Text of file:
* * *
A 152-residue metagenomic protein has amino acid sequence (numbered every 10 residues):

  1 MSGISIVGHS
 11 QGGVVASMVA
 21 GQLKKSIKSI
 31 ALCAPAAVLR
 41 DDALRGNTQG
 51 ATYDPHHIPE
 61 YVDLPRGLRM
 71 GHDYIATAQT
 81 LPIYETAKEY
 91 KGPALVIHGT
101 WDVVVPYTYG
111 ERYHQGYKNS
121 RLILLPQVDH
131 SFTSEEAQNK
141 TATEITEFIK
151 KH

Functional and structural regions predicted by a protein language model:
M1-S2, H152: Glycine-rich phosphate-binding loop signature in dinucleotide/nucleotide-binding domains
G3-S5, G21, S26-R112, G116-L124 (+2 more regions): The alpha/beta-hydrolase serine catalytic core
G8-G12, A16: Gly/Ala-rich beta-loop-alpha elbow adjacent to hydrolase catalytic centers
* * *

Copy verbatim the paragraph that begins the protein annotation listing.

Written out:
A 152-residue metagenomic protein has amino acid sequence (numbered every 10 residues):